10 tips to help someone find a job

Last updated: May 28, 2024
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Rochelly Fajardo
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10 tips to help someone find a job
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The unemployment rate has declined recently and currently sits at 3.6%. There are jobs available for those looking for work, but finding the right fit can still be competitive.

If you know someone who wants a new job, you can give them a helping hand. Whether they’re ready to get back into the workforce or want a career change, you can show them your support.

When you help a friend with their job search, it'll make you feel good. They may return the favor in the future.

Today, we'll share ten of our top tips to help someone find a job. Plus, we'll tell you how helping others can be beneficial to your own career goals.

Why would someone need help finding a job?

Finding a new job isn't always easy. People can have trouble getting hired for a lot of different reasons.

For example, they may have taken time out from the workforce and have a gap on their resume. This could be due to having a child, illness, caring for a loved one, or studying. Or they may have lost their job during the COVID-19 pandemic.

Lack of experience can also impact the chances of getting a job. Changing industries or finding work for the first time can be a challenge.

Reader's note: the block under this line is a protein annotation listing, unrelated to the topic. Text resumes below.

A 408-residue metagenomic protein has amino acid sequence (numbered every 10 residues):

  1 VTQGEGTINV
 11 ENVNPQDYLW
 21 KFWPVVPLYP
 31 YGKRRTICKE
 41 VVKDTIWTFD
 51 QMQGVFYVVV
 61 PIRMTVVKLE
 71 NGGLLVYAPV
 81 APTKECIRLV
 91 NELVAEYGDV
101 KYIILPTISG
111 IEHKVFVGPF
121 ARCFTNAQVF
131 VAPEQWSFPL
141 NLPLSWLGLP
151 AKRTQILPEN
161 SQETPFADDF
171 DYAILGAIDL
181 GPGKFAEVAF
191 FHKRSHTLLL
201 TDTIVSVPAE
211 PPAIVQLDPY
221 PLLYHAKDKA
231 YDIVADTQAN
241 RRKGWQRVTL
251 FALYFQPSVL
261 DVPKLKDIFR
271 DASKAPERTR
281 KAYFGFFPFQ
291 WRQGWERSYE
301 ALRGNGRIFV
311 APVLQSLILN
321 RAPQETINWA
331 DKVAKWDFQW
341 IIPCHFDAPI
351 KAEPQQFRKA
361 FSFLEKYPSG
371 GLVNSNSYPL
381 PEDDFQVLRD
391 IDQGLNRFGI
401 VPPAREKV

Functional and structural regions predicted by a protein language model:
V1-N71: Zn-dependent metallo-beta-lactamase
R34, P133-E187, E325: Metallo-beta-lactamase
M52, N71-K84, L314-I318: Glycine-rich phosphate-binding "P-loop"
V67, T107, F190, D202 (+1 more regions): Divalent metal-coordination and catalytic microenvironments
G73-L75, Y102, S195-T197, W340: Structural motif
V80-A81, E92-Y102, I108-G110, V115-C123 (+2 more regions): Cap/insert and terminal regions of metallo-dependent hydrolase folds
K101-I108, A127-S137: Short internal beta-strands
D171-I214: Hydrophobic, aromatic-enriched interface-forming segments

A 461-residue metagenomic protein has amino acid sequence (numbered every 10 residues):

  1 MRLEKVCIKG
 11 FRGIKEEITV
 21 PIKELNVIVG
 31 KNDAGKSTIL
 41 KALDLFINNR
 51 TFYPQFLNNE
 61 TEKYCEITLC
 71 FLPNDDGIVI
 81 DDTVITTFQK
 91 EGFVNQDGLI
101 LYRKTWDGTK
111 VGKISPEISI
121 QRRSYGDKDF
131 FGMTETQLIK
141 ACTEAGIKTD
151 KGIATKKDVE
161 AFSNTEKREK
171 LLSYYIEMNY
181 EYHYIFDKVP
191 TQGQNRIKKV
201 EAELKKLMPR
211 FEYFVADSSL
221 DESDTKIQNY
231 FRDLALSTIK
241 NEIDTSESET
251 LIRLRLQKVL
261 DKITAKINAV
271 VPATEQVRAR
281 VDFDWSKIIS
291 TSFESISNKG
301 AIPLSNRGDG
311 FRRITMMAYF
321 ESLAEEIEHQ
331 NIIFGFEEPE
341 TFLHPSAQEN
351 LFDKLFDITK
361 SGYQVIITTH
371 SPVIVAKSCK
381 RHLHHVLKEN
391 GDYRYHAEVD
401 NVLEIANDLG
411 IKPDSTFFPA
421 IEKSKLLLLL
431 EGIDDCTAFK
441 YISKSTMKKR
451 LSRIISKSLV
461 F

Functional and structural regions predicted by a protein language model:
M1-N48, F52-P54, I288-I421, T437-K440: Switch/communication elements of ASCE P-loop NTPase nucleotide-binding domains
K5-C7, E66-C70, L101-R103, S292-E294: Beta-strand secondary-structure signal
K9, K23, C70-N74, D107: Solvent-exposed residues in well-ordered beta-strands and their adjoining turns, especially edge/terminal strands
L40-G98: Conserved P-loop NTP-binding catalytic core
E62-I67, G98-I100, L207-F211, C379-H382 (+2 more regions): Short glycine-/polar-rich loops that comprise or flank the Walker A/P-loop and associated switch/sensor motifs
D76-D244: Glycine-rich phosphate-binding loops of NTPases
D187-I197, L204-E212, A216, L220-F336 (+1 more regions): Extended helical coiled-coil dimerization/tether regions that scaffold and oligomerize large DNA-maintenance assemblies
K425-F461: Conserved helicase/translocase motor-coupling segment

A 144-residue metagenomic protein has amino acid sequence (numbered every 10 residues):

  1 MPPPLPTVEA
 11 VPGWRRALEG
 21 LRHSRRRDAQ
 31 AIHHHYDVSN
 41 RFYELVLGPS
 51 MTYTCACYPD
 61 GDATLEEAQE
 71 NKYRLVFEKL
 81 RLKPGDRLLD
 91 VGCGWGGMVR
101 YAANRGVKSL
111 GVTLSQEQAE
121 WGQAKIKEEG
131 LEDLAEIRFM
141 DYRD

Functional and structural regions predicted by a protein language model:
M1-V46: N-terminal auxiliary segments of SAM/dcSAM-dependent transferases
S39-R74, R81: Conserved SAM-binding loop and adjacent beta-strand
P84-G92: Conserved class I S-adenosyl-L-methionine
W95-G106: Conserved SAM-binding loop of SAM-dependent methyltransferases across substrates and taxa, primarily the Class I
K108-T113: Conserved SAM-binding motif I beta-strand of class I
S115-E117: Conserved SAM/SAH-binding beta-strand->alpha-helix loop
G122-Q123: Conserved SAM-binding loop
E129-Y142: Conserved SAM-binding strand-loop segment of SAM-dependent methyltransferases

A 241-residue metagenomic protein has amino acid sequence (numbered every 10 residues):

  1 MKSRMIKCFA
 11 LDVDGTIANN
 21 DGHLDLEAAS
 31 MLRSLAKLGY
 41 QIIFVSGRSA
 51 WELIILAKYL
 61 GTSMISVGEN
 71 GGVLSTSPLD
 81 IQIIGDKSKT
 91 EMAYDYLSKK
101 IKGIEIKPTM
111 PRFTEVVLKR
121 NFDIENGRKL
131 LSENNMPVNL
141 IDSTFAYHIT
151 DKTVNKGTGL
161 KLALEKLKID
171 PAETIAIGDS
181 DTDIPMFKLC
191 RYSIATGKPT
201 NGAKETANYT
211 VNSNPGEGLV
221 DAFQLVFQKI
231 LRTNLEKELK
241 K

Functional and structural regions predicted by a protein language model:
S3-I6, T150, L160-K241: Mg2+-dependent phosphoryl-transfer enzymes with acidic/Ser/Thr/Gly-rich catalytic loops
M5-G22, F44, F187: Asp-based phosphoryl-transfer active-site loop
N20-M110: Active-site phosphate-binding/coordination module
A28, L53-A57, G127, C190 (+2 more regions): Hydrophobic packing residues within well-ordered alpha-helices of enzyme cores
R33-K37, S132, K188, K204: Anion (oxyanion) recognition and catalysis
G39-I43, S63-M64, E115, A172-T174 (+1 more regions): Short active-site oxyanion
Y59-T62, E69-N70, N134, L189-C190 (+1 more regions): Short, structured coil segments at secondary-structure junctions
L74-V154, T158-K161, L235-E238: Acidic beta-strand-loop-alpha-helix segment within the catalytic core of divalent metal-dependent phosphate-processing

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Their resume could be letting them down. These days, more companies are using ATS (applicant tracking system) software to filter candidates. If a resume isn't ATS-friendly, it might never be seen by a real person.

Sometimes missing out on a job can be because of a lack of confidence. If someone is nervous or unsure of themselves, they may not do their best during a job interview.

10 tips to help someone find a job

If a friend or family member can't find a job, there are a few things you can do to help.

Remember, you should try to be supportive and positive. Putting pressure on someone could strain your relationship, so only offer to help if they ask you to.

Here are our top ten tips to help someone find a job:

1. Be kind

Looking for work can be time-consuming. And if they've been unemployed for a while, they could be starting to lose confidence.